# Lesson 6: How Risk/Reward Ratio Works

What is the Risk/Reward Ratio?

Most
investors use the risk / reward ratio to equate the expected returns of the
investment with the amount of risk that they must undergo to obtain the
returns. Traders often use this approach to the decision that trades to take,
and the ratio is determined by dividing the amount that the trader is expected
to lose if the value of the asset moves in an unexpected direction (risk) by
the amount of profit that the trader expects to make when the position is
closed (the reward).

How the Risk/Reward Ratio Works

The risk /
reward ratio is often used as a metric when investing in individual stocks. The
optimal risk / reward ratio varies widely between different trading strategies.
Many test-and-error approaches are typically required to determine the ratio is
better for a given trading strategy, and many investors have a pre-specified
risk / reward ratio for their investments.

In many
situations, market strategists find that the optimal risk / reward ratio for
their investments is roughly 1:3, or three units of expected return for each
unit of additional risk. Investors can control risk / reward more explicitly
through the use of stop-loss orders and derivatives, such as options.

What does the Risk/Reward Ratio
tell you?

The risk /
reward ratio helps investors control their risk of losing business money. Even
if a trader has some profitable trades, he will lose money over time if his
winning level is below 50%. The risk / reward ratio calculates the difference
between a stop-loss entry point and a sale or take-profit order. Comparing
these two sets the ratio of gain to loss or reward to risk.

Investors
often use stop-loss orders when trading individual stocks to help minimize
losses and control their holdings directly with a risk / reward emphasis. A
stop-loss order is a trading mechanism imposed on a stock that automates the
selling of the stock from a portfolio if the stock hits a stated limit.
Investors can automatically set stop-loss orders through brokerage accounts

Example of the Risk/Reward Ratio in
Use

Consider
this definition: a trader buys 100 shares of XYZ Company at \$20 and places a
stop-loss order at \$15 to ensure that losses do not reach \$500. Even, say that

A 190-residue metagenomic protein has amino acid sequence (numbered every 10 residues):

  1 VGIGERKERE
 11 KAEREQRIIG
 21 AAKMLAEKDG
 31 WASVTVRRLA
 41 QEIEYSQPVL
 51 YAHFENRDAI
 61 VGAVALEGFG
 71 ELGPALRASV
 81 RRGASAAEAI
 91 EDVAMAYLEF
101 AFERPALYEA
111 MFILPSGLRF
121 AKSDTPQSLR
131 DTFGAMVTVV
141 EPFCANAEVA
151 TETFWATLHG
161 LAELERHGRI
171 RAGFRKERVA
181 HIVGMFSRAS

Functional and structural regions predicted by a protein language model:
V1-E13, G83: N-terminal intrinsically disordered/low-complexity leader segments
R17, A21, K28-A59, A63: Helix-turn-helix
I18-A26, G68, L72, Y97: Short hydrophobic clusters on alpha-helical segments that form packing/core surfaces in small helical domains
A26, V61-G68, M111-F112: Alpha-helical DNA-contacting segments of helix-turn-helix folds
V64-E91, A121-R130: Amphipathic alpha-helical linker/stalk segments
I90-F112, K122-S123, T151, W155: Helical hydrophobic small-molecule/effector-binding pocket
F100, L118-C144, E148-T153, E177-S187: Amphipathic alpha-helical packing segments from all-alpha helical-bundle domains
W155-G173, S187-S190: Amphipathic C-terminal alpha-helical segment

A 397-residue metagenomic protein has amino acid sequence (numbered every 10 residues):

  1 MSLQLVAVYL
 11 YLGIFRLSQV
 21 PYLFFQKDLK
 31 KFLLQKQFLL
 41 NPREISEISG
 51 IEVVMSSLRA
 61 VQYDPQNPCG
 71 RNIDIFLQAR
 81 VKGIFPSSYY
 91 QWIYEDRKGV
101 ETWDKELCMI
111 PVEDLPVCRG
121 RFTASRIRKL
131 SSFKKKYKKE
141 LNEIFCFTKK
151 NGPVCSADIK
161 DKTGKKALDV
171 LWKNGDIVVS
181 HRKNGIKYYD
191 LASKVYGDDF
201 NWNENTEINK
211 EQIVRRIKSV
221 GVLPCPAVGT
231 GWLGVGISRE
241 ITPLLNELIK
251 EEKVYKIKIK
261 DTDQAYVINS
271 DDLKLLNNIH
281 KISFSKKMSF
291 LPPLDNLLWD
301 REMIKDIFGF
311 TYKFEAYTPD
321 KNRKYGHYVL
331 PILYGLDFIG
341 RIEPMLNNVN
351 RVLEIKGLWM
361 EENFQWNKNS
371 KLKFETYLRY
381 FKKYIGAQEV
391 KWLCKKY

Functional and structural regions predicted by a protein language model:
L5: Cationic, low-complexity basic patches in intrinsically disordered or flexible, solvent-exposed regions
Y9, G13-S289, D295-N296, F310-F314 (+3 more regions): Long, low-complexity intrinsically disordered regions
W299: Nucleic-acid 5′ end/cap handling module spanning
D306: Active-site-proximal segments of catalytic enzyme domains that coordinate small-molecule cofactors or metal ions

this trader assumes that the value of XYZ will be \$30 in the next few months.
In this scenario, the trader is willing to risk \$5 per share to make the
expected return of \$10 per share after the closing of the position. Since the
trader is supposed to double the amount that it has lost, it would be said to
have a 1:2 risk / reward ratio for that particular trade. Derivative contracts,
such as put contracts, which give their holders the right to sell the
underlying asset at a specified price, may have a similar effect.

If a more
cautious investor is seeking a 1:5 risk / reward ratio for a given investment
(five units of expected return for each additional risk unit), then a stop-loss
ratio can be used to change the risk / reward ratio to its own requirement. In
this case, in the trading example described above, if an investor had a 1:5
risk / reward ratio required for his investment, he would set the stop-loss
order at \$18 instead of \$15—that is, he would be more risk-averse.

Lesson 7: Managing
Risk

In the
financial world, risk management is the method of defining, assessing and
embracing or alleviating uncertainty throughout investment decisions.
Essentially, risk management occurs when an investor or fund manager analyzes
and tries to measure the potential for investment losses, such as a moral
hazard, and then takes appropriate action (or inaction) in terms of its
investment goals and risk tolerance.

What’s Risk Management?

Risk
management is taking place everywhere in the financial world. This occurs when
an investor buys low-risk government bonds over riskier corporate bonds, when a
fund manager hedges his currency exposure to currency derivatives, and when a
bank conducts a credit check on an entity before issuing a personal line of
credit. Stock brokers use financial instruments such as options and futures,
and money managers use portfolio and asset diversification approaches to reduce
and effectively manage risk.

risk management can have serious consequences for businesses, individuals and
the economy. For example, the 2007 subprime mortgage crisis which helped cause
the Great Recession resulted from poor risk management decisions, such as
lenders that extended mortgages to low-credit individuals, investment firms
which purchased, bundled, and resold those mortgages, and funds which invested
heavily in repackaged, but still risky, mortgage-backed securities (MBSs).